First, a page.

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From "Owen O'Malley (JIRA)" <j...@apache.org>
Subject [jira] Commented: (HADOOP-563) DFS client should try to re-new lease if it gets a lease expiration exception when it adds a block to a file
Date Wed, 27 Sep 2006 23:07:51 GMT
    [ http://issues.apache.org/jira/browse/HADOOP-563?page=comments#action_12438246 ] 
            
Owen O'Malley commented on HADOOP-563:
--------------------------------------

One minute is awfully short to lose your lease that kills a day worth of work. However, if
we make the leases longer that will interact badly with a replacement reduce tasks starting.
One approach that might be reasonable is to have two time limits:

lease becomes losable: 1 minute
lease is lost: 1 hour

A losable lease is lost when someone tries to create the same file. We need to have a forced
timeout to handle the case of clients that disappear where the filename is never written again.

You need to separate out the handling of losable/lost leases on the namenode because once
the lease is  declared lost on the name node, the blocks will be deleted. 

> DFS client should try to re-new lease if it gets a lease expiration exception when it
adds a block to a file
> ------------------------------------------------------------------------------------------------------------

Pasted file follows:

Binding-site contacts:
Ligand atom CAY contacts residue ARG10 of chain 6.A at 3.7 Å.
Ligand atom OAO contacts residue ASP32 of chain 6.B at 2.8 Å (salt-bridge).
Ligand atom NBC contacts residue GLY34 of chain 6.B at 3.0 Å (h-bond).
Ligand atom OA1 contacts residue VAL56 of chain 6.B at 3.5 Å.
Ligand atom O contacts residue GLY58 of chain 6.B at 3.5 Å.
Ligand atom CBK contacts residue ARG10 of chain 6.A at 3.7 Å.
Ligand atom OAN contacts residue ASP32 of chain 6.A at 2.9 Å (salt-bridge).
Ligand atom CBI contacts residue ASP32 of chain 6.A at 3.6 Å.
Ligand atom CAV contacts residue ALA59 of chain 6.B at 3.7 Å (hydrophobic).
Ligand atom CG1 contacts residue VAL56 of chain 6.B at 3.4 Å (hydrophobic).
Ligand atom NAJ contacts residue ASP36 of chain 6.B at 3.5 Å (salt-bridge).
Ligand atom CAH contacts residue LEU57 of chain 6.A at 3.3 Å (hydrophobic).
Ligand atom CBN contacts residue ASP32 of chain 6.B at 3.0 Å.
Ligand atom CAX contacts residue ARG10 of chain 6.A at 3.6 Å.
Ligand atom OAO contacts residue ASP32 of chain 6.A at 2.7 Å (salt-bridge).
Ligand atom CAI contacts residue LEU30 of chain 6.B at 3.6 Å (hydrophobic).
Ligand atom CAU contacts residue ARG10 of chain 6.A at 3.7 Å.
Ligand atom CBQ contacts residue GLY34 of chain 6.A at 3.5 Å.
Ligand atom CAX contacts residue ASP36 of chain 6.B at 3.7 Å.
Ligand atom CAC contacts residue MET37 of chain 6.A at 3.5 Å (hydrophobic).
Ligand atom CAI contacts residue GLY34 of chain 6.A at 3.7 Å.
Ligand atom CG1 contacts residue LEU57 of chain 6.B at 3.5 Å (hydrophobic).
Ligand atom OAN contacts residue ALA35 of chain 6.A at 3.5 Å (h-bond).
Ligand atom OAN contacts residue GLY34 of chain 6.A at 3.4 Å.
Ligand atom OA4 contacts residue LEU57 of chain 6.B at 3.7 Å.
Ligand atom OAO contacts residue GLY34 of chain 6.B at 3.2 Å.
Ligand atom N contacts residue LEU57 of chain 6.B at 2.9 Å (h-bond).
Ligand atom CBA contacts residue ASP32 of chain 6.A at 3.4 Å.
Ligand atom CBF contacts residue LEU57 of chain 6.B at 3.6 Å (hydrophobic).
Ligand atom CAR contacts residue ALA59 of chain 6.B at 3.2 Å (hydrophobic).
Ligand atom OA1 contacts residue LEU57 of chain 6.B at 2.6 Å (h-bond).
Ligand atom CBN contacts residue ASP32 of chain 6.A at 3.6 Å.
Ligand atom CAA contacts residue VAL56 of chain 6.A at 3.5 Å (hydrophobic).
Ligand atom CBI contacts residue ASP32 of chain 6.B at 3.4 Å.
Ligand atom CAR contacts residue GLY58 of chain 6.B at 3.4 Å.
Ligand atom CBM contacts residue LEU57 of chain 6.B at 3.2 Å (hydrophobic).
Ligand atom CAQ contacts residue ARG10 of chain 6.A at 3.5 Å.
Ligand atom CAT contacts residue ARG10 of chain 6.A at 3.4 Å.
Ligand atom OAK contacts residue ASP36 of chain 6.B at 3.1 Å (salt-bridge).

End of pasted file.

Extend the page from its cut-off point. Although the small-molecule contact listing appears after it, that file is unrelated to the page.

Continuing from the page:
>
>                 Key: HADOOP-563
>                 URL: http://issues.apache.org/jira/browse/HADOOP-563
>             Project: Hadoop
>          Issue Type: Bug
>            Reporter: Runping Qi
>
> In the current DFS client implementation, there is one thread responsible for renewing
leases. If for whatever reason, that thread runs behind, the lease may get expired. That causes
the client gets a lease expiration exception when writing a block. The consequence of that
is very devastating: the client can no longer write to the file, and all the partial results
up to that point are gone! This is especially costly for some map reduce jobs where a reducer
may take hours or even days to sort the intermediate results before the actual reducing work
can start.
> The problem will be solved if the flush method of  DFS client can renew lease on demand.
That is, it should try to re-new lease  when it catches a lease expiration exception. That
way,  even when under heavy load and the lease renewing thread runs behind, the reducer  task
(or what ever tasks use that client) can preceed.  That will be a huge saving in some cases
(where sorting intermediate results take a long time to finish). We can set a limit on the
number of retries, and may even make it configurable (or changeable at runtime). 
> The namenode can use a different expiration time that is much higher than the current
1 minute lease expiration time for cleaning  up the abandoned unclosed files.
>  

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